“One of the grandest characters in the world, this lean 175-pound race horse, whose every move is like the picture of a race horse burning up the track, is conceded to be one of the outstanding and most formidable performers of his weight in the world,” Boxing News said of Johnstone in 1934.

Johnstone impressed right away, wrestling at peak two or three nights a week at Jamaica Arena, St. Nicholas Arena and Broadway Arena for $10 a shot, according to Pfefer’s business ledgers at the University of Notre Dame. His first recorded match was in January 1934 and he fought La Chappelle, a Hungarian who Pfefer turned into a French champion, three times that month and at least 33 times during his career. It was enough for New York sportswriter J.J. McAlester to dub Johnstone as La Chappelle’s “perennial rival.”

His arsenal did not rely on a single finisher; Johnstone employed all the standard holds of the day — arm locks, scissors, half- and full-Nelsons. But he put them together in a style that was pleasing to the eye. The Bergen (N.J.) Evening Record identified him as “one of the most supple, scientific grapplers of the present age. He is spry as a panther and just as foxy.”

Johnstone understood the value of showmanship, as well. In a 1934 bout against Curley Donchin in Babylon, New York, the two went after each other with flying tackle after flying tackle until they knocked each other senseless, fell to the mat and were both counted out.

He seldom ventured from the Northeast area, though he briefly toured Michigan in 1935, wrestling Ralph Garibaldi and Freddie Knichels in Benton Harbor, later home to Black star Bobo Brazil.

There is no official “Tiger Flowers” Johnstone Record Book, but the popular site suggests his results were pretty evenly split between wins, losses and draws from 1934 to 1939. His biggest name opponents were Dave Levin, a Pfefer find and future world champion, Carolinas legend George Becker and a young “Bull” Curry, who topped Johnstone in 1936 in New York.

His biggest win, coincidentally, came with a boxer in the ring. Jack Dempsey was the special referee for a mini-battle royal in December 1938 at Boston Arena. At that point, the Johnstone name had largely fallen by the promotional wayside. “Tiger” Flowers took the event against Jack Singer, the Syrian Kid and a rough-and-tumble masked wrestler named Dark Hazard. Flowers stopped Hazard in 13 minutes at which point Dempsey tore off the hood to reveal “Bull” Curry.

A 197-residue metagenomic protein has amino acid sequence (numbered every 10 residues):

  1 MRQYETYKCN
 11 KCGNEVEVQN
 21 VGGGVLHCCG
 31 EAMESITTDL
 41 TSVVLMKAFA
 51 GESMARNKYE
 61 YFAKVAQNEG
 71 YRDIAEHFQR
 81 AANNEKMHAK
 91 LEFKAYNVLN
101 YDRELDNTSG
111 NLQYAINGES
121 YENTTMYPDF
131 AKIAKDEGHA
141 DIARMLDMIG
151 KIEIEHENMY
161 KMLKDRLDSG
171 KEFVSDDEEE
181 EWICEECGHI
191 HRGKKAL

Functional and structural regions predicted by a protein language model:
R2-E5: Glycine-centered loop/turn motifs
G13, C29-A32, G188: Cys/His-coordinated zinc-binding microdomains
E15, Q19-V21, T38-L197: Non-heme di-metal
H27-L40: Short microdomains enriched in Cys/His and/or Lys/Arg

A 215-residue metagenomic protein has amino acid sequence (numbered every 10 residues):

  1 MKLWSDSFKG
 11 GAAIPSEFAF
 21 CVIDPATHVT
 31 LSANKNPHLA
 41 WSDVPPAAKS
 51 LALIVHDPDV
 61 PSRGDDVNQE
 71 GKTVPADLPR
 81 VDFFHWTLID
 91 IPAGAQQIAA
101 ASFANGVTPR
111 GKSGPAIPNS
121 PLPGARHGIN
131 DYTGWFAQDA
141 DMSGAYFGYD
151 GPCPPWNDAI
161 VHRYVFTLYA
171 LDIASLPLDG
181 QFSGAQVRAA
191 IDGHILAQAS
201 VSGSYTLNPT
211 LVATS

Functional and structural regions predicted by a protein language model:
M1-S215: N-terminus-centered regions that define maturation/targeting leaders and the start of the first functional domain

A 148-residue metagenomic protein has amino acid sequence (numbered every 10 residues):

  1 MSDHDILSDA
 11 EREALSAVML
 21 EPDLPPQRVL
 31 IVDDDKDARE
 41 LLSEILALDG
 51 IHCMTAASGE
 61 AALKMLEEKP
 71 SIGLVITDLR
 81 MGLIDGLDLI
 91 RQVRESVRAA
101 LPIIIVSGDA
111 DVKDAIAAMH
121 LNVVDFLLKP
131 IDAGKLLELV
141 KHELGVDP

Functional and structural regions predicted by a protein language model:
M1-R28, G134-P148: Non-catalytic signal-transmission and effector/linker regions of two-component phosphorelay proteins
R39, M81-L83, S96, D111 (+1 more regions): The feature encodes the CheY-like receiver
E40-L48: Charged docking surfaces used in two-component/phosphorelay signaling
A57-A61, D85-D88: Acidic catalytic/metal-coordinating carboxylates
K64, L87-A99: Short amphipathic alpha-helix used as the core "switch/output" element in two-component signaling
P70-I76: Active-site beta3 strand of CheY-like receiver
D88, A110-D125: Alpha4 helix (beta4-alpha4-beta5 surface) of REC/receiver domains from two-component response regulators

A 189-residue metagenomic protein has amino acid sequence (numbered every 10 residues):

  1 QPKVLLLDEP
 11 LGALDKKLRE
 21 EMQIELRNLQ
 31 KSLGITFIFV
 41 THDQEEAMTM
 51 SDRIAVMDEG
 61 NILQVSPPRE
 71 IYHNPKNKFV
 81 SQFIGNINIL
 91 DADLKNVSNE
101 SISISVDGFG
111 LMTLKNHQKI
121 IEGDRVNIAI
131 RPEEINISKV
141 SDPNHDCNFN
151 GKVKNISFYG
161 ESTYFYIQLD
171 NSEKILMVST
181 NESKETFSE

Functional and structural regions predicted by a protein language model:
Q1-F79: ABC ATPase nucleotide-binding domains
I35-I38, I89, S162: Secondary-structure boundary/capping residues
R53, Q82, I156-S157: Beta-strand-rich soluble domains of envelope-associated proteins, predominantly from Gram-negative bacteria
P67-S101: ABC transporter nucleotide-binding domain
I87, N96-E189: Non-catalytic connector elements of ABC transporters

Johnstone’s active career petered out around 1940, though more ripoffs of the “Tiger” Flowers name kept fans guessing. A “Tiger” Flowers wrestled in New England in the mid-1940s, but he was billed at 225 pounds or about 30 percent heavier than Johnstone. Hilliard Fann boxed in the 1940s as “Young Tiger” Flowers because his southpaw ring style mimicked the original prizefighting champion.

Bust of Tiger Flowers Johnstone. Photo © President and Fellows of Harvard College

His post-wrestling life remains unearthed, and the story behind the wrestler’s sculpture is just as much of a puzzle to historians. The noted artist Emily Winthrop Miles created the art piece, initially entitled “Wrestler/Head of a Negro,” in 1934. Miles fashioned sculptures of athletes and dancers, and also made drawings of Johnstone and his wife.

The bust is 13 1/2 x 8 x 10 3/4 inches, was bequeathed to the Fogg Museum at Harvard by Miles’ father and has been on display at museums and art centers. The connection between a renowned sculptor and one of Jack Pfefer’s handymen has never been established, though. Curators at the Fogg Museum and the Springfield, Massachusetts, Museum of Fine Arts, where the sculpture once resided, suspected Miles somehow knew the Johnstones in New York.

But 90 years after the Ku Klux Klan tried to run Johnstone out of the wrestling business, his legacy endures. As Lee Sheridan of the Springfield Daily News observed, “The bronze head of Tiger Flowers Johnstone, however, stands in the Museum of Fine Arts as a powerful tribute to the sculptured beauty of his race as seen by the unprejudiced eye of a white artist.”